- Eat Well & Hydrate
Summer intensives can sometimes feel like a working vacation, and it can be tempting to want to indulge in more snacks and desserts than you’re accustomed to back at home. Your appetite may even increase since you’ll be burning more calories than you’re used to. I cannot stress enough the importance of eating well (and healthily) while you’re at an intensive to fuel your body. First and foremost, don’t skip breakfast! Eat as many superfoods as you can get your hands on (i.e. kale, berries, green tea, eggs, kefir, garlic, legumes, nuts, seeds, etc.). And don’t forget to drink lots of water too. Keep your water bottle handy at all times and challenge yourself to drink at least 64 ounces a day–it’ll help you feel energized and ready to tackle anything.
- Don’t Stress Over Level Placement or Casting
Most summer programs break up students into levels, which can understandably cause a great deal of anxiety. If you’re not happy with your level placement, try to remember that it isn’t so much about what level you’re in as it is about how hard you work in class and how much you can learn and improve over the course of the summer intensive. Even the most skilled professional dancers take beginner classes sometimes! If your summer intensive has a performance showcase at the end of the session, you may also already be thinking about what part or role you’ll be cast in. Don’t waste too much time agonizing over it–if you’re disappointed by the casting use the setback as an opportunity to explore how you can improve your technique or artistry. It’s also often worth asking a teacher or faculty member if you can understudy the part you’re interested in. You never know–you might just get to perform it after all!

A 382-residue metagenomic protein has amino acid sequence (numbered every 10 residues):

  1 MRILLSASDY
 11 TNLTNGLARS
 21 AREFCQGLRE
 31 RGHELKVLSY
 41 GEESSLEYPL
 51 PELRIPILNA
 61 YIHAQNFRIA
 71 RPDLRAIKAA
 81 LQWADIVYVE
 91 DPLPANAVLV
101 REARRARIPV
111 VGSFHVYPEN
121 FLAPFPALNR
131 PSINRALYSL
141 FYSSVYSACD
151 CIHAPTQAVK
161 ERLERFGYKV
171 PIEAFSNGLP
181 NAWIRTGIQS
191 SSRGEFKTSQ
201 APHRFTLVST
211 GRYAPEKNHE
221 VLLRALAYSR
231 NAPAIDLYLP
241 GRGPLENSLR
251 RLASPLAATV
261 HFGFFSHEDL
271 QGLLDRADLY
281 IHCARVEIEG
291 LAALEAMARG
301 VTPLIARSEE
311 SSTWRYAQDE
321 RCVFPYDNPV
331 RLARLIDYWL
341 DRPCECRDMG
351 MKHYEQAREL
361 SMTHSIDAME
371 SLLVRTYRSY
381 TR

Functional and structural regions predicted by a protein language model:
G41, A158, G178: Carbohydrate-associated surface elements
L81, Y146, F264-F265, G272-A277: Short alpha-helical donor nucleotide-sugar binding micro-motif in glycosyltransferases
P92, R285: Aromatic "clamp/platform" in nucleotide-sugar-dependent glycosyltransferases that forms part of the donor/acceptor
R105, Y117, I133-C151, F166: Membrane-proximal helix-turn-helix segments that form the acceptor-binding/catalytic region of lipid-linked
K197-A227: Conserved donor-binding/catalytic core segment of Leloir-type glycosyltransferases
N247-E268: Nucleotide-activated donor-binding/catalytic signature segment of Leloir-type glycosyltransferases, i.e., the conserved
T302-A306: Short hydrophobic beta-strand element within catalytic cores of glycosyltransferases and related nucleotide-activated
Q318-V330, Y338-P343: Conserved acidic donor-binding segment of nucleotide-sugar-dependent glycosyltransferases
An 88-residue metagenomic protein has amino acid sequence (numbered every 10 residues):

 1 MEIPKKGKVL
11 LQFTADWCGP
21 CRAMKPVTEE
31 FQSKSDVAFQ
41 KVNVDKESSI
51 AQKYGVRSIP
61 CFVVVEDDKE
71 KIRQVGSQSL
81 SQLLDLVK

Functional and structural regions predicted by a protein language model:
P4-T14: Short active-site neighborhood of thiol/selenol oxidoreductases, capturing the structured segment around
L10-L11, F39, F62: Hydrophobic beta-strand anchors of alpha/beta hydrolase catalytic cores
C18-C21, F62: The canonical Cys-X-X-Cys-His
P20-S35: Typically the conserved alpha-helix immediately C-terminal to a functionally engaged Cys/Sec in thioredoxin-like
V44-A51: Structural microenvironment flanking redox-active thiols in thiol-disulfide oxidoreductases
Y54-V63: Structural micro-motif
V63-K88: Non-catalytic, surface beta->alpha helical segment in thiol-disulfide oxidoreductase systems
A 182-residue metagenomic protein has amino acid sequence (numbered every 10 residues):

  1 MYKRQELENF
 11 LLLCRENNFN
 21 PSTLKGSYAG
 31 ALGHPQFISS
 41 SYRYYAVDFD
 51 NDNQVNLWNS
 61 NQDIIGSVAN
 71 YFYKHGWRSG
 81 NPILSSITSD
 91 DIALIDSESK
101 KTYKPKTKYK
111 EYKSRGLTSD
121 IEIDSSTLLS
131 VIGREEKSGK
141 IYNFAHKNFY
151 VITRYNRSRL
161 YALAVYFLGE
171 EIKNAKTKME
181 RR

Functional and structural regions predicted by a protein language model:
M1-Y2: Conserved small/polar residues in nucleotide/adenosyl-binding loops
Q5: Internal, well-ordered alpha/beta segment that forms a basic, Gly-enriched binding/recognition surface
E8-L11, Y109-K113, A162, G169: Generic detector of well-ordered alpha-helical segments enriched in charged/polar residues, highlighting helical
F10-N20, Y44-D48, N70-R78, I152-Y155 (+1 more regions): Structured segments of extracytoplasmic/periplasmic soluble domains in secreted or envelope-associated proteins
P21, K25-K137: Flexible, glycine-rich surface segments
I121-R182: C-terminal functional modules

- Take Advantage of Extracurricular Activities
When I used to go to summer intensives I would sometimes elect to not participate in the extracurricular activities, instead preferring to catch some alone time while my roommates were out of the room. Looking back on it, I regret not participating in more of these activities. Not only are they an excellent opportunity to bond with your peers and get to know them better, but they also are a good excuse to have some well deserved fun! Some of my best dance friends over the years I met while training at summer programs. In fact, I still regularly keep in touch with some of them today. The dance world is smaller than you think–chances are you’ll run into some of your fellow intensive attendees at auditions or other programs over the years. It pays off to start building those relationships from a young age!
Last, but certainly not least, don’t forget to pack a journal so you can write down your notes from class, revelations, questions, and–if you wish– to journal about your emotional journey through the few weeks. Dancing all day isn’t just a physical accomplishment, it’s also a mental and emotional one. It’s important to take moments to pause and reflect on changes in yourself over such an intense period of time.